and declared that hereafter only true
Nazis can belong to the organization.]
Assurances that*the old enmity be-
tween the Storm Troopers and the
Stahlhelm (veterans' organization)
was ended was given by Franz Seldte,
cabinet minister and head of the
(Continued on Page 3)
Recent Bride Dies
In Auto Accident
Mrs. Florence Wechsler, 36, a bride
of three weeks, died while being takenj
to University Hospital early Friday
afternoon following an accident ona
U.S.-112 in which her husband, Dr.
David Wechsler, lost control of his
Police Arrest 27 To
Silence1 Sax Player
BALTIMORE, July 6. -(P) -In a
mass raid, reminiscent of prohibition
days, police swooped down on a night
'club here early this morning and ar-
rested 27 persons -to silence the sax-
Neighbors who, through boiling hot
nights, had tossed and tumbled and
stood the tooting of the saxophone,
the main instrument in a three-piece
band, complained to police.
So early today police backed a
patrol wagon up and hauled away
every person in sight. Magistrate Jo-
seph O'Donnell heard complaints
against the tooting.
He sympathized, and suggested that
if a saxophone tooted all night in
his neighborhood he would feel jus-
tified in tossing a bomb.
By the way, which one is the saxo-
phone player?" asked the magistrate.
"He got away," Sergt. Joseph Say
Calls For United Front Of
Republican P a r ty As
By ROBERT S. RUWITCH
(Daily Staff Correspondent)
JACKSON, July 6. - Republicans
gathered for the 80th anniversary of
the party's founding here were told
that a "vigorous fighting unified Re-
publican party" was the crying need
of the United States government in
its present problems by Col. Hanford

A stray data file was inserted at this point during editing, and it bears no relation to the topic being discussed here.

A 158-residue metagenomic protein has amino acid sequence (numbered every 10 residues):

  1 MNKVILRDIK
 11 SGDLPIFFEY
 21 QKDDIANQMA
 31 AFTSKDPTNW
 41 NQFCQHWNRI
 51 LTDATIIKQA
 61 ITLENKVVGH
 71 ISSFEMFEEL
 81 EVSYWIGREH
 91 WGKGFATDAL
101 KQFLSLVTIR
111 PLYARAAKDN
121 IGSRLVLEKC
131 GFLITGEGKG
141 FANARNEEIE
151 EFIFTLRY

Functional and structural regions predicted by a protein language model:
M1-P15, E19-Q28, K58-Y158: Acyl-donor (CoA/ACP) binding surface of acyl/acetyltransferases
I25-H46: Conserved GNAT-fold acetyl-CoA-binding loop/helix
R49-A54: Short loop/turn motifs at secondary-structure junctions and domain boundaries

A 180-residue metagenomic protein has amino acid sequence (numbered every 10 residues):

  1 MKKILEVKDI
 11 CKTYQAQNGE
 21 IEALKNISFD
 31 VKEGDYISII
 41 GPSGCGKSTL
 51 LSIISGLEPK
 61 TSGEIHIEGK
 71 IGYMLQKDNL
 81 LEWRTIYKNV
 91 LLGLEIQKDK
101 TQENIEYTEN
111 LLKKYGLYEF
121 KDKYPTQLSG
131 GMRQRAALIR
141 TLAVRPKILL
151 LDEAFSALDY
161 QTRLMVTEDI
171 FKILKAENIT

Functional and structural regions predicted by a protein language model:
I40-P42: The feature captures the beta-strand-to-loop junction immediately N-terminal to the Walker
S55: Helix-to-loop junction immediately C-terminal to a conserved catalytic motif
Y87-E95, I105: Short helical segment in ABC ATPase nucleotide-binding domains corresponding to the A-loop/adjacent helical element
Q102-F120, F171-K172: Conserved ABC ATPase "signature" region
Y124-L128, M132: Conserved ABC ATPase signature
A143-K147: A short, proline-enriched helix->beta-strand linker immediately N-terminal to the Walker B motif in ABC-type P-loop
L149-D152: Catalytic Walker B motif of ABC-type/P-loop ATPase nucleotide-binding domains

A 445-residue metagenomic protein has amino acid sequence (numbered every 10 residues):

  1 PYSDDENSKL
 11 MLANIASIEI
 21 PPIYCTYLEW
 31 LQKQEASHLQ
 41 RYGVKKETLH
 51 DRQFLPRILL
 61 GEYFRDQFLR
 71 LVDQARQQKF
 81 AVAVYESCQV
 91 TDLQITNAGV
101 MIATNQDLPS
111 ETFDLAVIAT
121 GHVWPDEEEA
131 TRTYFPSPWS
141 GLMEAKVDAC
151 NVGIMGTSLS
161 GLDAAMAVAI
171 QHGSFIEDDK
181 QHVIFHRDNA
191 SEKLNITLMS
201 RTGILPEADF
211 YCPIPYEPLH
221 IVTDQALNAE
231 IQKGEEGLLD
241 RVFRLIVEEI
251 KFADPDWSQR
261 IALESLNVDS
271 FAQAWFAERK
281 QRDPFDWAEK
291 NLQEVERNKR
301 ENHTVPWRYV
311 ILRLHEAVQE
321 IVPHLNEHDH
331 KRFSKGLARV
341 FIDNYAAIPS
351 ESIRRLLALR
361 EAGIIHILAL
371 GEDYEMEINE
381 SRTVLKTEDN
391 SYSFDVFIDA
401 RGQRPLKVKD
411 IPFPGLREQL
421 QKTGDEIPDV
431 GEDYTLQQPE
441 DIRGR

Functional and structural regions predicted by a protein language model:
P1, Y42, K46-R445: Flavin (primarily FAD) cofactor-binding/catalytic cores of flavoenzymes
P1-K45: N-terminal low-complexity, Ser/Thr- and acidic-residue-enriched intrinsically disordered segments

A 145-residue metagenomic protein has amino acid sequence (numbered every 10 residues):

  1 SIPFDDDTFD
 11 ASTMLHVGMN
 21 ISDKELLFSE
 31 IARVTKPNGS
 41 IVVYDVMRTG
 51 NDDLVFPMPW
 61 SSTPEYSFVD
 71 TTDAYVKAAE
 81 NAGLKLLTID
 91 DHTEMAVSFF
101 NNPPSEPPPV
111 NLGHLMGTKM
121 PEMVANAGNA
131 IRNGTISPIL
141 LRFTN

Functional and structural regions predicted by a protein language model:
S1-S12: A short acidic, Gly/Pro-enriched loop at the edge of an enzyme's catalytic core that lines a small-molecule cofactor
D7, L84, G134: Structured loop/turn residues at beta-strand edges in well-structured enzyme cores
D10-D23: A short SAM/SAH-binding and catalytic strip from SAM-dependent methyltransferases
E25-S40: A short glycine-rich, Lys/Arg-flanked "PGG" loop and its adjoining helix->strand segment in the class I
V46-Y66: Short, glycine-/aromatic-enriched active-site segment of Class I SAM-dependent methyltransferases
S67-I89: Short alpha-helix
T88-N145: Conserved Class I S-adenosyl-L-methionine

MacNider, former American Legion
commander and former minister to
Canada, who addressed the two-day
pieeting "under the oaks" in the his-
toric spot where the party was born.
Approximately 50,000 party stal-
warts heard Col. MacNider lash Dem-
ocratic "ineptitude," planned econ-
omy, government professorial advis-
ers, and "undermining" of the Con-
Up To Party
"There can be no doubt," he said,
"that the Constitution is being under-
mined today. It is up to the Repub-
lican party now and every moment
from this moment on to see that that
Constitution is not overcome.",
Earlier in the day, party members
attended various meetings, most im-
portant of which was that of the
state central committee, where former
Governor Fred W. Green of Ionia
was the chief speaker.
Evening speakers, in addition to
Col. MacNider, included Paul W.
Voorhies, former attorney general of
the State. ,
Tomorrow the meeting will take on
an added significance with the pres-
ence of two prominent party person-
ages, Henry P. Fletcher, newly elect-
ed chairman of the Republican na-
tional committee, and Sen. Arthur H.
Vandenberg of Grand Rapids. These
two men will be the principal speak-
ers of the day.
Also to be heard tomorrow are Rep.
Clarence J. McLeod of Detroit and
Frank D. Fitzgerald, secretary of
state, both of whom have been named
for the Republican gubernatorial
nomination. In addition, two former
Michigan governors will speak, Wilber